There is still a huge gender gap in this field – women account for just 18% of undergraduate degrees awarded for computer science. An interesting article by Selena Larson highlights a few possible reasons for this.
The best way to tackle this problem is education in schools. Getting girls interested in computing can change the way we see this male-dominated industry. There are also more women-orientated coding meet ups, such as She Codes in Brighton. A quick google search reveals more and more of these popping up, a great encouragement for a female in the digital industry!
March is Women’s History Month.
This year will be 60 years since Rosa Parks famously refused to give up her seat to a white passenger while riding a bus in Alabama. She became an important symbol of the Civil Rights Movement.
Directly as a result of her arrest, a boycott was arranged, asking all black people to avoid using the buses in Montgomery.
“The more we gave in, the more we complied with that kind of treatment, the more oppressive it became.” – Rosa Parks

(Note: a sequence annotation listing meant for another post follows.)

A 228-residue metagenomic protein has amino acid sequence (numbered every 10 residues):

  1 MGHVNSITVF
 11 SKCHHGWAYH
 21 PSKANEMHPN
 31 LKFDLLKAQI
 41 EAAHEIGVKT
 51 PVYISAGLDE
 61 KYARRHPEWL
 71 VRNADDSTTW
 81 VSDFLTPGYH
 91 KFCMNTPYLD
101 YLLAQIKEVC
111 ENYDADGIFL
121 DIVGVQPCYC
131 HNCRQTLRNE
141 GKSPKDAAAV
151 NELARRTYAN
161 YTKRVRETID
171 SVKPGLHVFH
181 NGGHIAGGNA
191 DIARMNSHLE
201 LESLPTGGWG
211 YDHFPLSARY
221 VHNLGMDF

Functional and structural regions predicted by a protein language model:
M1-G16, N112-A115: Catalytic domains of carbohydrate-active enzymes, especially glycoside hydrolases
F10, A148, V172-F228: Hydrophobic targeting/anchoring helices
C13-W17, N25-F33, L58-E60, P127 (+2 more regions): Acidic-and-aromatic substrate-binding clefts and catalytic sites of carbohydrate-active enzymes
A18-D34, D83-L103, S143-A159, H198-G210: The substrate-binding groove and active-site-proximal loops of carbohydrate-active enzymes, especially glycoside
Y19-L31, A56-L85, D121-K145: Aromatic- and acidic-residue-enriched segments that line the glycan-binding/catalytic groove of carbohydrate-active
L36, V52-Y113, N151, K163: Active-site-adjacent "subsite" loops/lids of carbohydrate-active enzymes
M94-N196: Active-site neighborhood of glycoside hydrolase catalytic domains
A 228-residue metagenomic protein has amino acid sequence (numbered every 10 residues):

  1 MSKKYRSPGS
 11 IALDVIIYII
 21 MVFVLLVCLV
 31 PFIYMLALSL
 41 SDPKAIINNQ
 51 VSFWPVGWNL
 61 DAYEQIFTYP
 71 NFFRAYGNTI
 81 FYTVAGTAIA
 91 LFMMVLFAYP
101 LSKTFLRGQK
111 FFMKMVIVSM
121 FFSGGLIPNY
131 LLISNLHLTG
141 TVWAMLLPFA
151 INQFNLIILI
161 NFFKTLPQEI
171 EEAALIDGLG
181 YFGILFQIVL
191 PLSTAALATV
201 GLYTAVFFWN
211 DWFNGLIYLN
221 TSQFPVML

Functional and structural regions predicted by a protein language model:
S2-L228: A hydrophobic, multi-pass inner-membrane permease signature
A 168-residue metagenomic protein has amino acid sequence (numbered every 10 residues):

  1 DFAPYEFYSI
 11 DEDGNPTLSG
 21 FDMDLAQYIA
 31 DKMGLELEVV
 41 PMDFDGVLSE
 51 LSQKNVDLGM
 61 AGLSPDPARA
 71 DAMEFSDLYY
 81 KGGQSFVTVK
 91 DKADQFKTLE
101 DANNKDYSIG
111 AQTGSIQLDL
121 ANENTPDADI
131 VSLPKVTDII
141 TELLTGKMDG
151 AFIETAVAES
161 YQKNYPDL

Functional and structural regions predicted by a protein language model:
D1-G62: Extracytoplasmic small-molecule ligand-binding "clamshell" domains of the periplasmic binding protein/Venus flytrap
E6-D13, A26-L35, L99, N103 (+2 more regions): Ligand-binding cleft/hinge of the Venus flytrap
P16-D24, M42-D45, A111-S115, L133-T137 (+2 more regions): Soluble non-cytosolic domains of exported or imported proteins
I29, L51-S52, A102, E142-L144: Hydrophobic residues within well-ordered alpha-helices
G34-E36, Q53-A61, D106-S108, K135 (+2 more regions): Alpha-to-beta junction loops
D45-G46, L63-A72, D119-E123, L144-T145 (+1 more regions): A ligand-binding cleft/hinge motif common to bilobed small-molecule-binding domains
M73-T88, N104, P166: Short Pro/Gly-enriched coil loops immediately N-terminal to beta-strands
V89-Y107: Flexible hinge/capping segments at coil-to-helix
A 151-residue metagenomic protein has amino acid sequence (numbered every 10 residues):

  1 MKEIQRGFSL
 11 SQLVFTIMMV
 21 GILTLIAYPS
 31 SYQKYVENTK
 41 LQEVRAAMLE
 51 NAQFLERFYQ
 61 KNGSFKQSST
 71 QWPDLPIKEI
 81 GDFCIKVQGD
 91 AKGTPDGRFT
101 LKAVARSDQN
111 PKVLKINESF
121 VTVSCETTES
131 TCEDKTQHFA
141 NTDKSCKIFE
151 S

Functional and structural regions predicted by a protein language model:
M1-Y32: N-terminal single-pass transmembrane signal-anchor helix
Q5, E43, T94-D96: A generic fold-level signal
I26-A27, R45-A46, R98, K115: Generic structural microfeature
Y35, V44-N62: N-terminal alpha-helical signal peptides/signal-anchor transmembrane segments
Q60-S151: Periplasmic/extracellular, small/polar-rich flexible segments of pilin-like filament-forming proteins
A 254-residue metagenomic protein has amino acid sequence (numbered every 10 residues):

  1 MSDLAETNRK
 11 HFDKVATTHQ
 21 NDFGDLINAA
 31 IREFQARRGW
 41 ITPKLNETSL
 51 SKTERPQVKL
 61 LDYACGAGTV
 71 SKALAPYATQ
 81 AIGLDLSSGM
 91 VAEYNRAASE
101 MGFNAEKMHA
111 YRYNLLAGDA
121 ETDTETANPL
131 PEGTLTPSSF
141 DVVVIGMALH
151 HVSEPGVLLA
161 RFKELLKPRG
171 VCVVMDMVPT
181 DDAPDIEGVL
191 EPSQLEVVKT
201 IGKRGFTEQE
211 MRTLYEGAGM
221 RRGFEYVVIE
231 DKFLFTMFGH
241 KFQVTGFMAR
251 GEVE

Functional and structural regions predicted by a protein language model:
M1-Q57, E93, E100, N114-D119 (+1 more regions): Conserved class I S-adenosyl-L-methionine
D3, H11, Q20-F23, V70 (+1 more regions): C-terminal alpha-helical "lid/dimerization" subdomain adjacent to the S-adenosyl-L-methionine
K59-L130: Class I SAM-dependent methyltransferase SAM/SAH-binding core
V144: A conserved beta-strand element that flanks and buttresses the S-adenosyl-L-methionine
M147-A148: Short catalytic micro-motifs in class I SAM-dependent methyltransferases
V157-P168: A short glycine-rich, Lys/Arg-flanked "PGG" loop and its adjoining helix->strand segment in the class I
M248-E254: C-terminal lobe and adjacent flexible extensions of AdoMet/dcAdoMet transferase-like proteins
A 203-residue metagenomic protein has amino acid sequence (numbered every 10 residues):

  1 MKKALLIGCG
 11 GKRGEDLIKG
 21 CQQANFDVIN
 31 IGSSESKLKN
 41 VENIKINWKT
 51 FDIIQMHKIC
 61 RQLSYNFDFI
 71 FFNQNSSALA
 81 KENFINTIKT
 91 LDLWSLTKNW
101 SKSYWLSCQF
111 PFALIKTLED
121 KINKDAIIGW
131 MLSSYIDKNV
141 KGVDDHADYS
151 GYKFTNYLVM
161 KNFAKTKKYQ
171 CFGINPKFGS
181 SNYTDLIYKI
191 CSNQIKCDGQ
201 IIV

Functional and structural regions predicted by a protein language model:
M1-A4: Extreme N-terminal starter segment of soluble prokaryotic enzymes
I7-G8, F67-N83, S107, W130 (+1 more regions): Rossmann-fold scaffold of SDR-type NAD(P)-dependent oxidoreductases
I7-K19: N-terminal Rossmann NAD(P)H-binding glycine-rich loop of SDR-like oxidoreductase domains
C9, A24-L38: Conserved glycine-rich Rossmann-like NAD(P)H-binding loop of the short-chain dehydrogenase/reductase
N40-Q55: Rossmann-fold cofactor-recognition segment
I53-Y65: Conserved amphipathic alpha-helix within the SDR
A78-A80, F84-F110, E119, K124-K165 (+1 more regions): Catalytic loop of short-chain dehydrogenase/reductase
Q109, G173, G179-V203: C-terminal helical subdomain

One of the interesting parts of this is the way in which the boycott was arranged. Jo Ann Robinson knew that something had to be done urgently, and mimeographed over 35,000 handbills in one night announcing a bus boycott. The Women’s Political Council distributed these thousands of leaflets, and the Montgomery Bus Boycott went ahead successfully.
Today, we have it much easier; access to quick, creative tools and the most fantastic distribution method imaginable. It will always take courage to speak out against injustice. But if Parks can stay sitting on that bus, facing what she faced. And if Robinson can arrange to spread the word without all the benefit of technology we have now, just think what is possible.